asptest.asp file to read as follows:
<title> Time Check </title>
' Write out a the current server time
Response.Write "<p>The server time is now: "
Save the changes, and then place the updated file on your Web server. When you view the page in your browser now, you should see something like this:
Notice that when you refresh your browser, the time is updated to match the time according to the computer on which the Web server is running. Notice also that when you use the "View Source" command in your browser, all you see is plain HTML code. ASP writes the time into the page before sending it to the browser. Net result: a dynamic Web page, albeit a very simple one.
The only new trick in this page is the use of the special word,
Time, on line 9. Since this word isn’t surrounded by double quotes, ASP knows that it isn’t supposed to just print out the word "Time." Instead, ASP knows that the word
Time should be replaced with a string of text representing the current time (e.g. "5:32:45 PM"), and so that’s what the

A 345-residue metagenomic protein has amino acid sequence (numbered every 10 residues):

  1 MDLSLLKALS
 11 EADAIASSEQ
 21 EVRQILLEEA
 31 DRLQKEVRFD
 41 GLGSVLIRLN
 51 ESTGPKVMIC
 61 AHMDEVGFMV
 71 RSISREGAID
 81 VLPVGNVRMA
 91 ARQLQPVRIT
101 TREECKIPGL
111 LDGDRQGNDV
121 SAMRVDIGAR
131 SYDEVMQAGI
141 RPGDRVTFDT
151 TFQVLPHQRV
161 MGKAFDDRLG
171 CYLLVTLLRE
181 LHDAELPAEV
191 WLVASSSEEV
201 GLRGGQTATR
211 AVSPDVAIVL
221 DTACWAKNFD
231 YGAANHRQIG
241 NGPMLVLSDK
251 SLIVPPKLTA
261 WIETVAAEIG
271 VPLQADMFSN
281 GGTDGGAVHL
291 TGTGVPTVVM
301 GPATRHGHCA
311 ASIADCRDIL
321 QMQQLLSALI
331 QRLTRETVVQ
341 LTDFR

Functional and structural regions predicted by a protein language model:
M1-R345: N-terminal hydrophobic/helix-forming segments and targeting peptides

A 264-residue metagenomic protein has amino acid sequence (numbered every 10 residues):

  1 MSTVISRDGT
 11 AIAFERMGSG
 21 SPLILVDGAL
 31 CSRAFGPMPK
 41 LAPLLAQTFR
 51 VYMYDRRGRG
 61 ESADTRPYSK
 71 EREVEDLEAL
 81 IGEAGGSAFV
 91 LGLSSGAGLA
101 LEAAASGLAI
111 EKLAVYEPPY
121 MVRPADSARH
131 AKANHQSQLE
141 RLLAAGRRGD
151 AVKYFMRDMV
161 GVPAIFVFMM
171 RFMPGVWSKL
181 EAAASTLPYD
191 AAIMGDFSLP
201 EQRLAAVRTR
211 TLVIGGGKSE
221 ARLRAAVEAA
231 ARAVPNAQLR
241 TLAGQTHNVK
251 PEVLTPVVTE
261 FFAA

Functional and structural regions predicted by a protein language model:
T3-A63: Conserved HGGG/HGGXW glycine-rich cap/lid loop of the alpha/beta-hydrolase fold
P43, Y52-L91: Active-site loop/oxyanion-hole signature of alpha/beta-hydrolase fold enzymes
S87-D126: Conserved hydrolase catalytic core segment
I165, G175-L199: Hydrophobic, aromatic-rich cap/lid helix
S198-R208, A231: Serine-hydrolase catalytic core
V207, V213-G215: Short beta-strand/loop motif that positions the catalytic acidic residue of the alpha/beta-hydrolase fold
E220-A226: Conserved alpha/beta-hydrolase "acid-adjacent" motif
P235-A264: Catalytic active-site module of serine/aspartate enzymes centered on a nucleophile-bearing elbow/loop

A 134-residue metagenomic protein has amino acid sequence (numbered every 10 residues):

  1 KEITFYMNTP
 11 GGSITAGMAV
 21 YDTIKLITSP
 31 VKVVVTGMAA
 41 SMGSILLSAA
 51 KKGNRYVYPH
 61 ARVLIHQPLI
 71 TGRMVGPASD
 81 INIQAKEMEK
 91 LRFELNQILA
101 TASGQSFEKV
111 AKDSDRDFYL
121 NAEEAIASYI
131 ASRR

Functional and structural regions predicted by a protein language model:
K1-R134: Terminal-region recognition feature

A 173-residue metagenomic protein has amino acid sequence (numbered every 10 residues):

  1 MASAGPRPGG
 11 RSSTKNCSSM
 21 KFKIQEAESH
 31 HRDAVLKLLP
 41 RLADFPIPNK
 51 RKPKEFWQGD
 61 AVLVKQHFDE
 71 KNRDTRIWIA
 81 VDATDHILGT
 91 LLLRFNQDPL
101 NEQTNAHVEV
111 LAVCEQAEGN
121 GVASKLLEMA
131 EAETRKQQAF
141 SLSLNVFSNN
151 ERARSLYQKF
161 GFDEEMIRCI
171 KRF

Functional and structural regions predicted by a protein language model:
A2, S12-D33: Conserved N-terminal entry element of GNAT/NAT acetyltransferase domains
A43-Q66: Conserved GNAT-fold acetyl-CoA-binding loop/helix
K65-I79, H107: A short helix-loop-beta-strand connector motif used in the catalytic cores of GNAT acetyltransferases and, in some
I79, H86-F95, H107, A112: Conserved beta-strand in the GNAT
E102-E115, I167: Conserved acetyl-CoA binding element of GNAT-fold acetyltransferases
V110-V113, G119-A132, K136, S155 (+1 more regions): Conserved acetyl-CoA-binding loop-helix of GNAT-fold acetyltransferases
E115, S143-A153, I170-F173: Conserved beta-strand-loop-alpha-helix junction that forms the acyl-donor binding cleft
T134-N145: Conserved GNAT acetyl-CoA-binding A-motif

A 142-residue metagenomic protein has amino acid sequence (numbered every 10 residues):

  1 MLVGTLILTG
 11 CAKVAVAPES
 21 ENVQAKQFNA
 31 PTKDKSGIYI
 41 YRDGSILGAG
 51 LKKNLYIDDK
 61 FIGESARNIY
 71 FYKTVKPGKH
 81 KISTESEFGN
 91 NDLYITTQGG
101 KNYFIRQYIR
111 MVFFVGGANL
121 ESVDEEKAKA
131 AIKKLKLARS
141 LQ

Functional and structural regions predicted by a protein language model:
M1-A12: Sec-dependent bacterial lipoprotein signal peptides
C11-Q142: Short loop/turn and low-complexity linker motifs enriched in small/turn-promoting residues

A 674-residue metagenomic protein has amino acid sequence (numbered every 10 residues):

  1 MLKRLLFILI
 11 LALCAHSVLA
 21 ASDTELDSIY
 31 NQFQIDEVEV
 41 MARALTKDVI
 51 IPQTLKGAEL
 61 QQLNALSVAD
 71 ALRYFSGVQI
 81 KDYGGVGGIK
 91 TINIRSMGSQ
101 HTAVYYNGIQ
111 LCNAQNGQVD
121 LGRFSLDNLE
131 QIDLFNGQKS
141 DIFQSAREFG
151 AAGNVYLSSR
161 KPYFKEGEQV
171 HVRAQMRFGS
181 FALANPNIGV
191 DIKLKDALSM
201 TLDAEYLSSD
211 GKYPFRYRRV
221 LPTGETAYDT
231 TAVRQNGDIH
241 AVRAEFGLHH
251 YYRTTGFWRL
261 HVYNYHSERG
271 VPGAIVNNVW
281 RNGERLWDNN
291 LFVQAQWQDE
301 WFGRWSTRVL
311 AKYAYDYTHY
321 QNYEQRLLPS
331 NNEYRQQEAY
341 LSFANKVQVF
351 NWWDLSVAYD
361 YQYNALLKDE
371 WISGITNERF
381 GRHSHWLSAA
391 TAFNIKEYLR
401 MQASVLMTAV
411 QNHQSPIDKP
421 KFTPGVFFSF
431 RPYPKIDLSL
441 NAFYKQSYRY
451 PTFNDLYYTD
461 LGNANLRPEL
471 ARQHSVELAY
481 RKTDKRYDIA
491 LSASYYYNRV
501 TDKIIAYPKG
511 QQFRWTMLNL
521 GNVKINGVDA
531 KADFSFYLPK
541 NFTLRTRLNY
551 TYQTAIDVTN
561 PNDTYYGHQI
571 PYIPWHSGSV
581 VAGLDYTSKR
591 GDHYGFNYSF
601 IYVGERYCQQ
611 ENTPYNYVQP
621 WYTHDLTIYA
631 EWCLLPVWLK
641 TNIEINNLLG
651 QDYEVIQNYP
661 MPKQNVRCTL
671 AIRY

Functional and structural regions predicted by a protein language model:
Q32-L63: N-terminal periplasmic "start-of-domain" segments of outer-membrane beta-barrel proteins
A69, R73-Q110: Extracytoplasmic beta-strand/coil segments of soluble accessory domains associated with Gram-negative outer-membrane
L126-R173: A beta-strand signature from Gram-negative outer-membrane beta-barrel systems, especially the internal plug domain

Response.Write command prints out. You’ll learn other special ASP words like
Time later on in this series.
Notice also that this new script contains three ASP statements, each of which is a
Response.Write command. These are executed in the order they appear, from top to bottom, producing the desired HTML code.
If you’re in a hurry to move forward, however, the ASP documentation accompanying Microsoft IIS and PWS, in combination with the VBScript documentation at the Microsoft Scripting Technologies Web site are fairly well written and should help you on your way. If the documentation is too cryptic for your tastes, you might find a book like "Beginning ASP 3.0" from WROX Press helpful.
Good luck, and I hope to see you back soon for part two of this series!